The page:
Iraq blames ISIS for Kirkuk intelligence office assault

Several members of the security forces were injured in the first suicide attack in months

A picture taken on September 25, 2017 shows members of SWAT (Special Weapons and Tactics) security forces, affiliated to the Iraqi Interior Ministry, deploying in the streets of the northern city of Kirkuk during the vote on the Kurdish independence on September 25, 2017.
The non-binding vote, initiated by veteran Kurdish leader Massud Barzani, has angered not only Baghdad, following which Iraq's federal parliament demanded that troops be sent to disputed areas in the north controlled by the Kurds since 2003, but also neighbours Turkey and Iran who are concerned it could stoke separatist aspirations among their own sizeable Kurdish minorities. / AFP PHOTO / AHMAD AL-RUBAYE
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Iraq has blamed ISIS for a suicide attack on its intelligence bureau in the northern city of Kirkuk on Tuesday, when at least three security force members were wounded.

Authorities said two men – one wearing a vest rigged with explosives and the other a driver – approached the headquarters of the Intelligence and Counter-Terrorism Directorate in the Qadisiyah neighbourhood by car. One of the men threw a grenade towards the building and then detonated his vest, the official said.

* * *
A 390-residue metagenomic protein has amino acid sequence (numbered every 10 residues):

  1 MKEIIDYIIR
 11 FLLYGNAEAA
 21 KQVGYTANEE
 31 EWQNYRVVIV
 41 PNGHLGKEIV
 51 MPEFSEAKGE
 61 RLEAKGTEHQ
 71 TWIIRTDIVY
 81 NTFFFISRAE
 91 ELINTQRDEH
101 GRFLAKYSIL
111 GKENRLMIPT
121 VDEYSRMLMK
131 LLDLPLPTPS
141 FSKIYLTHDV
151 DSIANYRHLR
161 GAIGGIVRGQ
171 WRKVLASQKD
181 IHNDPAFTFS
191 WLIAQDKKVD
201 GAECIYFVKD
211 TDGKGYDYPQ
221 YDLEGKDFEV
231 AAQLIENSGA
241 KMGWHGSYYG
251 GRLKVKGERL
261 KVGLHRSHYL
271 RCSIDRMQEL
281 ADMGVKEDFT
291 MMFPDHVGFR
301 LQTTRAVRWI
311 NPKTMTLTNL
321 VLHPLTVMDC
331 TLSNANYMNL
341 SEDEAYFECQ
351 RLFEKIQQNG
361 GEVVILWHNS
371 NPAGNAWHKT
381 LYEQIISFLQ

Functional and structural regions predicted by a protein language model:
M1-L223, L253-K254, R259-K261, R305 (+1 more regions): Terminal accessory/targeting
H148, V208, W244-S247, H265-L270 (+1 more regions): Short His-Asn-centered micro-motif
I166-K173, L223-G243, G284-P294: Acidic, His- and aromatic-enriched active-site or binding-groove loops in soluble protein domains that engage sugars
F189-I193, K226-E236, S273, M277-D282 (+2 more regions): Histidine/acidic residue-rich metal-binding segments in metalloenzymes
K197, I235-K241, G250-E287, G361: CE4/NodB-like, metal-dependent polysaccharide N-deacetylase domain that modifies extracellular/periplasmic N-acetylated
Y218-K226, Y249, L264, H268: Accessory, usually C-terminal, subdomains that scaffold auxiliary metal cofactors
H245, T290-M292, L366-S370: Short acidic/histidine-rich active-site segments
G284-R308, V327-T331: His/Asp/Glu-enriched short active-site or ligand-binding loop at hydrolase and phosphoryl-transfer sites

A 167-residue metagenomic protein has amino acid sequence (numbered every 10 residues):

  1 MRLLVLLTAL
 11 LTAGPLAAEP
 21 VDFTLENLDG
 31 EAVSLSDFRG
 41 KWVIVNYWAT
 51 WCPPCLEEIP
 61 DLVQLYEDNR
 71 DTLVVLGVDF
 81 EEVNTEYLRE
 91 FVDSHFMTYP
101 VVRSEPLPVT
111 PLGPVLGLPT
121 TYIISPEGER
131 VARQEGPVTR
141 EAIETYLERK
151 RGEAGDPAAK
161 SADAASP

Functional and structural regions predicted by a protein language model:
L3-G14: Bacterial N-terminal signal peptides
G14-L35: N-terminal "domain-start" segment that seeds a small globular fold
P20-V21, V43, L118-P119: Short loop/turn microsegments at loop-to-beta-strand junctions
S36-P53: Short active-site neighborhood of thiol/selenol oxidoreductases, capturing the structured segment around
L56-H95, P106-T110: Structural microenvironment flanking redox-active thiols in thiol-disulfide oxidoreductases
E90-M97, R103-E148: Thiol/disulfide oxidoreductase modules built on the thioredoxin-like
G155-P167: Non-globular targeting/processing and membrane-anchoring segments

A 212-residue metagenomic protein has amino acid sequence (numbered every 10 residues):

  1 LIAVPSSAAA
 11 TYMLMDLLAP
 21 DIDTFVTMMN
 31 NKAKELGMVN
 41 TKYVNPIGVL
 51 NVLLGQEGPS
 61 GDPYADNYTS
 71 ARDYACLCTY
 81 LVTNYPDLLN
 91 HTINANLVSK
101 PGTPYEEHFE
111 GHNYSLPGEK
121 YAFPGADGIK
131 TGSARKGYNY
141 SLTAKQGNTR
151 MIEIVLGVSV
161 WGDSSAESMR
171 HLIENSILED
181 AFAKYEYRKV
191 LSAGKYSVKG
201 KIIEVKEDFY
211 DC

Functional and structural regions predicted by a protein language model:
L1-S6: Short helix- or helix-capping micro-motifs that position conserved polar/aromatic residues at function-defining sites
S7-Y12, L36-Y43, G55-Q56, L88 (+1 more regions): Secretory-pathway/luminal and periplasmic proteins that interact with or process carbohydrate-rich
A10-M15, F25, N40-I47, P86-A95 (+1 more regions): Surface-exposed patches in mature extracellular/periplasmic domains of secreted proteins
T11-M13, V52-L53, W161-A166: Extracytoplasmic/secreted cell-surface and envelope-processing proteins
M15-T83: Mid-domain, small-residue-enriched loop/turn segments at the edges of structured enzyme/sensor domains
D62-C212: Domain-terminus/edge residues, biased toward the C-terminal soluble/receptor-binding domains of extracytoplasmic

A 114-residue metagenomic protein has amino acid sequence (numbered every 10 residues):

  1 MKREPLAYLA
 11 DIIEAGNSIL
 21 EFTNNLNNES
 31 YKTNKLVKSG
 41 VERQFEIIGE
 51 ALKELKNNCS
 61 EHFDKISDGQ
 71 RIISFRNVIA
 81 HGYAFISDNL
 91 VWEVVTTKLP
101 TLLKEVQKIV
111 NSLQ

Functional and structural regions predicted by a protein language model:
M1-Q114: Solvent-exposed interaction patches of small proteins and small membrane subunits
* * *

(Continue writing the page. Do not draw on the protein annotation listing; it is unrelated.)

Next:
The other man drove away.

ISIS sleeper cells have stepped up ambushes and attacks across northern Iraq in recent weeks, killing and wounding security personnel.

Although the militant group did not claim responsibility for the attack, an Iraqi intelligence official told The Associated Press that his agency “had knowledge that Daesh would carry out a suicide operation against the intelligence directorate, but we did not know on which day".

Iraqi forces and their international partners managed to beat back ISIS and declare military victory in 2017, although the group has continued to launch attacks across the country.

A US-led mission to eliminate ISIS from the region was established in 2014 after the group overran large parts of northern and western Iraq and proclaimed a "caliphate”.

In recent months, the US began to withdraw its troops from military bases in Iraq, including Kirkuk, in line with a plan to reduce the presence of coalition forces.

At the end of March, the US-led coalition against ISIS said it had completed the handover of the K1 Base in Kirkuk province to the Iraqi army.

Until last month, there were about 7,500 coalition troops in the country, including 5,000 US personnel.